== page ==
How can you increase client referrals and revenue by partnering with mortgage brokers, without stepping on each other’s toes?
While some mortgage brokers are looking to incorporate financial advice into their own business, they remain a rich source of client referrals.
According to Loan Market’s Mark de Martino, many mortgage brokers prefer to refer to a trusted professional, rather than bringing a financial planner on board or becoming a financial planner in their own right.
“This is a new concept for our industry and only a small percentage of brokers have embraced it so far. The most important question a broker should ask themselves is, ‘should I do it myself or engage a business partner as the expert?’ For most brokers the answer is to engage an expert within their business to perform this function,” said Martino.
“Having a trusted business partner allows you to continue to focus on what you’re good at whilst giving the customer the ultimate experience with someone you know and trust in a different field of expertise. Additionally the heavy compliance and administrative burden can be shared between business partnerships.”
Meanwhile, according to Ballast’s Frank Paratore, size really dictates whether a mortgage broker will decide to recruit a financial planner to their business or go down the referral route.
“What we’re finding is that larger groups see the validity in bringing in a financial planner. The isolated broker who is working from home – that doesn’t really make sense so they’re using the referral mechanism.”
When it comes to aligning mortgage brokers and financial planners, Advantedge has started facilitating the referral process. After a successful six-month pilot of its Partner Planner model in Western Australia, it recently announced it would be rolling out the program nationwide.
“Advantedge’s Partner Planner model aligns individual self-employed financial advisers with brokers. Typically, the financial planner will work with six broker firms to provide comprehensive financial planning advice to their clients. Remuneration is shared between the broker and the planner, and ownership of the client always remains with the broker,” says Craig Saville, head of Advantedge Financial Solutions.
According to Saville, in addition to providing increased revenue and greater client retention, its model also provides quality service and advice to clients.
“Advantedge sets high standards when it comes to recruiting and matching financial planners to brokers. All of our financial planners are authorised representatives of MLC's financial services licensees and must be fully qualified, trained and adhere to strict ongoing compliance criteria.”
And if you’re worried about mortgage brokers training themselves up as financial advisers and stepping onto your turf, then news from Vow Financial may provide some relief.
It has revealed that only around 10% of brokers in its network will undertake to become financial planners, while 20% had indicated they would want to offer limited financial planning advice – such as risk insurance – but not a full range of financial planning services. The remaining 70% of Vow mortgage brokers were likely to use the company’s wealth management arm for straight referrals.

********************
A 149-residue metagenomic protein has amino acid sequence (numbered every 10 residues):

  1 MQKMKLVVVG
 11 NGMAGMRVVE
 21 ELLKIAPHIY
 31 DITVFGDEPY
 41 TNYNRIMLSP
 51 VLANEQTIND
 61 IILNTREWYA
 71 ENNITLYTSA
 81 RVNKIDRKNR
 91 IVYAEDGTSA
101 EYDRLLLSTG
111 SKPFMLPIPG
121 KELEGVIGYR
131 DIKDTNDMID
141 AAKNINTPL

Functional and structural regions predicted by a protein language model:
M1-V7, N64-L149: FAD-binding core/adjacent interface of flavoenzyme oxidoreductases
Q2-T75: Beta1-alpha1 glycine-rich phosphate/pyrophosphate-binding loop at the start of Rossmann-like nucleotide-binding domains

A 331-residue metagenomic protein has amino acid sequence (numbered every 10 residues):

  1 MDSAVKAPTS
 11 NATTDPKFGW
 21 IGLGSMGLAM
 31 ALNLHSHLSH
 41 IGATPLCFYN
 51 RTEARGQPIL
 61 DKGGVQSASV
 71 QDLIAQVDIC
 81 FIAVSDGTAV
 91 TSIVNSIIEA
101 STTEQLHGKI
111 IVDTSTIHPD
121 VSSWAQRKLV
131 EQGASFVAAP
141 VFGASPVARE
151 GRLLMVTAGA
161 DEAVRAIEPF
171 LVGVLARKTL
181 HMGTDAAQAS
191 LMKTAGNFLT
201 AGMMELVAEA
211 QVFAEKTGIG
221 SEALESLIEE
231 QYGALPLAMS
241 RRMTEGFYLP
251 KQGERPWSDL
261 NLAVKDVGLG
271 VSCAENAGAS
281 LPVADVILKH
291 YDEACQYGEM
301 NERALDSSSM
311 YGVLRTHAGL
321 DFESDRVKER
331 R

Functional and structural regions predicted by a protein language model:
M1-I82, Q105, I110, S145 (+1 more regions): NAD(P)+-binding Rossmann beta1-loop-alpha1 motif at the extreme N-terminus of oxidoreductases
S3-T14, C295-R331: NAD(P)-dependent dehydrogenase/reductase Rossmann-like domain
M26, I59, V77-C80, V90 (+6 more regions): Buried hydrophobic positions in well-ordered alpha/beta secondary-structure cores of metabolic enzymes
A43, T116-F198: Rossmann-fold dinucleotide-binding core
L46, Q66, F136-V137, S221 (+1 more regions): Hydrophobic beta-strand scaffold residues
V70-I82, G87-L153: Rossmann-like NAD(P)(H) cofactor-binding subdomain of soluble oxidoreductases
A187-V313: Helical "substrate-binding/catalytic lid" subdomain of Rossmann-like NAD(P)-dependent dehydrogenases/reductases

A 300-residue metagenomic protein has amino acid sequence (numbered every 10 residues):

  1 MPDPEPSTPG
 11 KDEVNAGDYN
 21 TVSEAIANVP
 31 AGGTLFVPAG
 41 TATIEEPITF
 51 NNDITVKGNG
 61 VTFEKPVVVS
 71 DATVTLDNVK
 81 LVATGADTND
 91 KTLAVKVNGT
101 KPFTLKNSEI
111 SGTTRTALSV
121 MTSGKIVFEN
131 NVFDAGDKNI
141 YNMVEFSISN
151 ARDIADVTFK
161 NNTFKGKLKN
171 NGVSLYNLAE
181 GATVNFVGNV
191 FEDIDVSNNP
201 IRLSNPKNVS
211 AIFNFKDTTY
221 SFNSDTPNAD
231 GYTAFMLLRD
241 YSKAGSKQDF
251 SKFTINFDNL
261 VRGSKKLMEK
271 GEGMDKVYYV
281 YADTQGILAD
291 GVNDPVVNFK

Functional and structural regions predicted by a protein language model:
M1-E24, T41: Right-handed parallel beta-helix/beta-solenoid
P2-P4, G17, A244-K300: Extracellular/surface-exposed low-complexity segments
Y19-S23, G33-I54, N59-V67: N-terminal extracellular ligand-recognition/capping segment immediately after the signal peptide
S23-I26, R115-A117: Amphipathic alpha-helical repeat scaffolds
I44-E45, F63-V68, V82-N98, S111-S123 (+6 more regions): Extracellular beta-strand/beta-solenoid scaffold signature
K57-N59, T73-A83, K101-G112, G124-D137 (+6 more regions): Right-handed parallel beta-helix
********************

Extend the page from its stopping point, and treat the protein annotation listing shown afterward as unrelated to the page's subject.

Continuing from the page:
“We offer advice in this space. So when someone is ready to make that decision we normally sit down with them, have a look at where their business is at, so whether it’s a small business or bigger business and whether their business could potentially afford a financial planner, or whether they’d want to become a financial planner themselves,” said Vow CEO Tim Brown. “We’ve got a project manager who deals with each of those individuals and helps guide them through that initial period.”
He added that the task of qualifying as a financial planner as well as a mortgage broker is “a big ask”.
“I think that’s why we offer both models in our practice. There are brokers who are very well organised who do have the ability to do both. I think also that you would have to specialise. I don’t think you could be all things to all people,” he said.
“I think offering risk and life and potentially going out and offering self-managed super is probably as far as most people can go if they’re offering mortgage brokering as well. I think to get into equities and investments is a step too far.”
“More beneficial to the planner”
There are dissenting voices within the mortgage broking industry, however, who don’t believe that partnering with financial planners makes financial sense.
Wealth Today’s Michael Stephens, for example, argues that referral arrangements disadvantage mortgage brokers.
“The alliance between brokers and these two groups [advisers and accountants] is probably more beneficial to the planner and the accountant than it would be to the broker. There are normally low rates of client referrals back to the broker, and revenue sharing arrangements will heavily favour the financial planner or accountant, who make their money on the ongoing relationship of any clients referred. We have also seen planners and accountants creating in-house capacities to do the broking as they find these relatively easily accessible,” he said.
Australian Capital Home Loans principal Barry Parker added that not only is it possible for a mortgage broker/financial planner to wear the two hats effectively, but the client really benefits in the long run.
“Home loans aren’t rocket science. And if you’re going to do a financial plan for someone – doing it all at once, sure, that’s a big ask, but in the long term is has such positive effect.”
Are mortgage brokers potential partners or threats? Have your say by commenting below?
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